The Courage to Be Lecture Series:
Valentina Flores '22
There are about 2.3 million people incarcerated in the United States, a reality that makes the United States notorious for being the world's leader in incarceration. In recent years, however, this phenomenon—mass incarceration, has gained momentum as a matter of discussion in conversations about criminal justice. Various reforms have been proposed such as eliminating mandatory minimums, removing sentence enhancements like California's three-strikes laws, lowering the penalties for drug crimes, among others, however, all have been incapable of inciting immediate change. This lack of urgency in rectifying the crisis of mass incarceration was at the heart of Professor Steven Zeidman’s lecture, Punishment, Redemption, and Mercy. Citing that despite how 'useful' said reforms might be, they do nothing for people currently behind bars.
To confront and rectify the crisis of mass incarceration; he emphatically deemed it necessary to decarcerate the nation’s prisons. This decarceration, however, will not emerge out of thin air, as Zeidman declares and points us in the direction of clemency. Clemency is the process under criminal law that allows an executive member of the government to extend mercy to a convicted individual in the form of commuting a sentence or a successful release from prison. Clemency, as Zeidman describes, is the only viable option many people have in our current unjust system. Clemency is not meant to challenge the current politics, but it is rather a plea for mercy within a system that does not foresee its mistakes. It is ultimately an unutilized tool whose proper execution can help chip away at the injustices the criminal legal system creates and perpetuates. Directing the audience towards a re-imagination of our criminal justice system, more specifically, a different approach in sentencing, professor Zeidman referred to a promising legislative proposition. That of, The Second Look Act (H.R. 3795/S. 2146), a bill that would allow judges to resentence individuals with lengthy sentences after ten years of incarceration if the judge finds that the individual is not a danger to public safety and has shown they are prepared, for reentry.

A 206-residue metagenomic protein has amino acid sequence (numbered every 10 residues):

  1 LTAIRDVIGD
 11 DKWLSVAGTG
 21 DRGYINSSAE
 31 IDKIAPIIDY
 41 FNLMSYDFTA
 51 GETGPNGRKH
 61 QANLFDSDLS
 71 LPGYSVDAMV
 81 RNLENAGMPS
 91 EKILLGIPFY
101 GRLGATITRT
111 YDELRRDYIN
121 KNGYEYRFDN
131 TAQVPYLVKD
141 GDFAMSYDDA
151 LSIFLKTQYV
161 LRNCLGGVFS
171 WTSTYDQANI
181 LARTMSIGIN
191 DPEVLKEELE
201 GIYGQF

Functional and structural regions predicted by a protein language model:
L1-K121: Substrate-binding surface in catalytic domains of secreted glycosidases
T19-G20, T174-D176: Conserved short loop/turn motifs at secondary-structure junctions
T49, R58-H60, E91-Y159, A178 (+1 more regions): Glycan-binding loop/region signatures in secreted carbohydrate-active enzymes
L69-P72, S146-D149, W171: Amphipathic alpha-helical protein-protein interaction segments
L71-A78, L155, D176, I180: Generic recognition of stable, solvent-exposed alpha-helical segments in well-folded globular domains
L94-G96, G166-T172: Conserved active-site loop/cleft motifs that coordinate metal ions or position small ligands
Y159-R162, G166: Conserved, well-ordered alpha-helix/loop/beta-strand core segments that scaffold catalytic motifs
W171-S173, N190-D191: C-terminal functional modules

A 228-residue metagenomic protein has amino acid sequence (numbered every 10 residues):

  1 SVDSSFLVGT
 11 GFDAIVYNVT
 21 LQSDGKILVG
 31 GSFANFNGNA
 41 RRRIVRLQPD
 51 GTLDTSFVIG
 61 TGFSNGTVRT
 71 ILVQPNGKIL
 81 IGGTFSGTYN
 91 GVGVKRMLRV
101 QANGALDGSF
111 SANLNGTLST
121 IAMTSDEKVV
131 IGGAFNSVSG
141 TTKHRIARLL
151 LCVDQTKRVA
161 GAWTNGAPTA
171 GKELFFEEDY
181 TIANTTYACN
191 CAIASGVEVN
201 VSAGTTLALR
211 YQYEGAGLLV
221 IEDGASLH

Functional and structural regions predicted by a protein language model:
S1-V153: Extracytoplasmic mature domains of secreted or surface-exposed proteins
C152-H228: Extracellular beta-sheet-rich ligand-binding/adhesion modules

To redress mass incarceration, as per Zeidman's words, decarceration is necessary. We must reimagine our current approach to criminal sentencing— and disrupt the narrative that releasing those in prison convicted of nonviolent offenses will minimize mass incarceration. When in reality, there are more people in prison convicted of violent crimes. Ultimately, making their release necessary for a substantive redress of our current mass incarceration crisis. In the end, to paraphrase a sentiment uttered by professor Zeidman, “we can write all the new Jim Crows and theorize about the beginnings of mass incarceration but what matters is what we are doing to make a change." Currently, clemency is the only power at our disposal that can rectify and address mass incarceration.